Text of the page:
Are you getting this error in your File Replication Service?

The File Replication Service has detected that the replica set “DOMAIN SYSTEM VOLUME (SYSVOL SHARE)” is in JRNL_WRAP_ERROR.
Replica root path is : “c:\windows\sysvol\domain”
Replica root volume is : \\.\C:
A Replica set hits JRNL_WRAP_ERROR when the record that it is trying to read from the NTFS USN journal is not found. This can occur because of one of the following reasons.
[1] Volume “\\.\C:” has been formatted.
[2] The NTFS USN journal on volume “\\.\C:” has been deleted.
[3] The NTFS USN journal on volume “\\.\C:” has been truncated. Chkdsk can truncate the journal if it finds corrupt entries at the end of the journal.
[4] File Replication Service was not running on this computer for a long time.
[5] File Replication Service could not keep up with the rate of Disk IO activity on \\.\C:.
Setting the “Enable Journal Wrap Automatic Restore” registry parameter to 1 will cause the following recovery steps to be taken to automatically recover from this error state.

This is caused when the Sysvol gets currupted and is simple to fix. I will walk you through the steps.

First off before we do anything lets backup by taking a Shadow Copy of the C: Drive. To do this we will open MyComputer and select the C:Drive, right click it and select properties. Now find the ShadowCopy Tab, highlight the C: Drive and click the “Create Now” button to create a backup point on the drive. You do not need to “Enable” ShadowCopy to take a 1 time snapshot.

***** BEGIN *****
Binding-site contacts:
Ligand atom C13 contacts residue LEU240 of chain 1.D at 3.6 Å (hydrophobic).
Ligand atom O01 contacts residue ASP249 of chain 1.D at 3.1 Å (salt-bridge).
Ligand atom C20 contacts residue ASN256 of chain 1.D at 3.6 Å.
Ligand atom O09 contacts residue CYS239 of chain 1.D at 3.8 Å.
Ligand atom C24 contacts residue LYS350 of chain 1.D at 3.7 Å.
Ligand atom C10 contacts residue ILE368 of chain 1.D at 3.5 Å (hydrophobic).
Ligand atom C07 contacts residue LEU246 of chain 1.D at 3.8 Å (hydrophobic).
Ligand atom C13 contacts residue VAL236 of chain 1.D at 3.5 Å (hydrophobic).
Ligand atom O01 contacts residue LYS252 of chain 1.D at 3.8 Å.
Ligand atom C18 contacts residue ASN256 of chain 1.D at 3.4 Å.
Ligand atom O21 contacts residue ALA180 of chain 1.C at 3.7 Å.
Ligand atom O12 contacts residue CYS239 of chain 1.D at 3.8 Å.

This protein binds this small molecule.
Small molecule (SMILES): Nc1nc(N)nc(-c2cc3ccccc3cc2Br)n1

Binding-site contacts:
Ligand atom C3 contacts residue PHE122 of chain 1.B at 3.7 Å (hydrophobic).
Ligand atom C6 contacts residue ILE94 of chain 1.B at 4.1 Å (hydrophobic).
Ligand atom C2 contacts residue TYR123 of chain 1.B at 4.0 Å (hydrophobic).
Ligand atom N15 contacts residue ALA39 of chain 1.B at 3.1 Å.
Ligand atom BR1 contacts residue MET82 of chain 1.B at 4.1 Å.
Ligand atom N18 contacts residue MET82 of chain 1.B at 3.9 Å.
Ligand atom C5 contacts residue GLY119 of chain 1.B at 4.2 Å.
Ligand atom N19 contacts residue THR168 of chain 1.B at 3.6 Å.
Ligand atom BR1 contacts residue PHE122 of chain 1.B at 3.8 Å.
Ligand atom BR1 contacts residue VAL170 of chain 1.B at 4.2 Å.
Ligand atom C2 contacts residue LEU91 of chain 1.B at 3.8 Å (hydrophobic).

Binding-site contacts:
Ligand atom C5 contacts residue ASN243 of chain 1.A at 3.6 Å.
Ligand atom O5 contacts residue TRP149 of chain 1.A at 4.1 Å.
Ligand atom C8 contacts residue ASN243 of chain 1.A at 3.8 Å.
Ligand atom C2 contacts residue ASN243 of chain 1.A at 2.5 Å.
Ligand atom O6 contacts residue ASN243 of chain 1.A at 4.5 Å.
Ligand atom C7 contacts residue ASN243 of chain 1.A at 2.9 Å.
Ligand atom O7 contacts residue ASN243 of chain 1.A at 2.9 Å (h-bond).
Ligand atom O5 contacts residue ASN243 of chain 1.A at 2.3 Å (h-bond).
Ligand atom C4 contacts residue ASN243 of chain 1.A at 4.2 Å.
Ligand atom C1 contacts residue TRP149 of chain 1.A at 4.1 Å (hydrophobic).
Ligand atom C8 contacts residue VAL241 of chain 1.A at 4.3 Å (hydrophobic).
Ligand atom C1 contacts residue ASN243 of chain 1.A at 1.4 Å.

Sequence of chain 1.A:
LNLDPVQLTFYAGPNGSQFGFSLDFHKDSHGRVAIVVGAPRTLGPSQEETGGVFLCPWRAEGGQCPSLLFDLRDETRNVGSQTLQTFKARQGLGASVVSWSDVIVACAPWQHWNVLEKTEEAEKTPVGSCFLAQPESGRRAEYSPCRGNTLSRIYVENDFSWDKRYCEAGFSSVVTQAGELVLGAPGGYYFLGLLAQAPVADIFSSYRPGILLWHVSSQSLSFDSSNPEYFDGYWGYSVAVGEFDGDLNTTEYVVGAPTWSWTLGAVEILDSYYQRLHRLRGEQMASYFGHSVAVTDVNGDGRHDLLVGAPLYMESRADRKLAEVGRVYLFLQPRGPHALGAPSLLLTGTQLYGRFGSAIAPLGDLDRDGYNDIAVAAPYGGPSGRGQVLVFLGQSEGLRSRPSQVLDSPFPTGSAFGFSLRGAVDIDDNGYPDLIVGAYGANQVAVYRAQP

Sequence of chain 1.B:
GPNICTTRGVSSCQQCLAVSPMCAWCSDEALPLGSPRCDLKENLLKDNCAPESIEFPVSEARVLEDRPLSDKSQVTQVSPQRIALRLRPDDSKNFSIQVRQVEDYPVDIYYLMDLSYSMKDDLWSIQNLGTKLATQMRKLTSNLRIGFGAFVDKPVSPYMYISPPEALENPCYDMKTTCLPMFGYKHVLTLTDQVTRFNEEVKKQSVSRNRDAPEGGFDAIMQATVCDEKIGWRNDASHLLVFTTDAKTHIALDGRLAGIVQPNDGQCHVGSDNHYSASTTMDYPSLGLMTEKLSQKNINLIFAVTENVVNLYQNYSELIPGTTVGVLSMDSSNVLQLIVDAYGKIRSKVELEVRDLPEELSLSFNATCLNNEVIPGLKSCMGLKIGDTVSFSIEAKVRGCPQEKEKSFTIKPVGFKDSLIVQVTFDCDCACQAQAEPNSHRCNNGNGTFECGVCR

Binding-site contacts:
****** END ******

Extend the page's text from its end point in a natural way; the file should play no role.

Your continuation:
Now that we have a backup point to go to if all hell breaks loose we can safely move on to the next step. Open up  REGEDIT and navigate to the RegKey ->


System\CurrentControlSet\Services\NtFrs\Parameters and create a new REG_DWORD key called Enable Journal Wrap Automatic Restore and place a 1 as the hex value.


Now launch a Command window(DOS) and run the following commands:



This will then cause the following to appear in your File Replication Service Event Log:

The File Replication Service is deleting this computer from the replica set “DOMAIN SYSTEM VOLUME (SYSVOL SHARE)” as an attempt to recover from the error state,
Error status = FrsErrorSuccess
At the next poll, which will occur in 5 minutes, this computer will be re-added to the replica set. The re-addition will trigger a full tree sync for the replica set.

This will be followed by the following Event Log:

File Replication Service is scanning the data in the system volume. Computer MyDomainServer cannot become a domain controller until this process is complete. The system volume will then be shared as SYSVOL.

This will be followed by the following Event Log: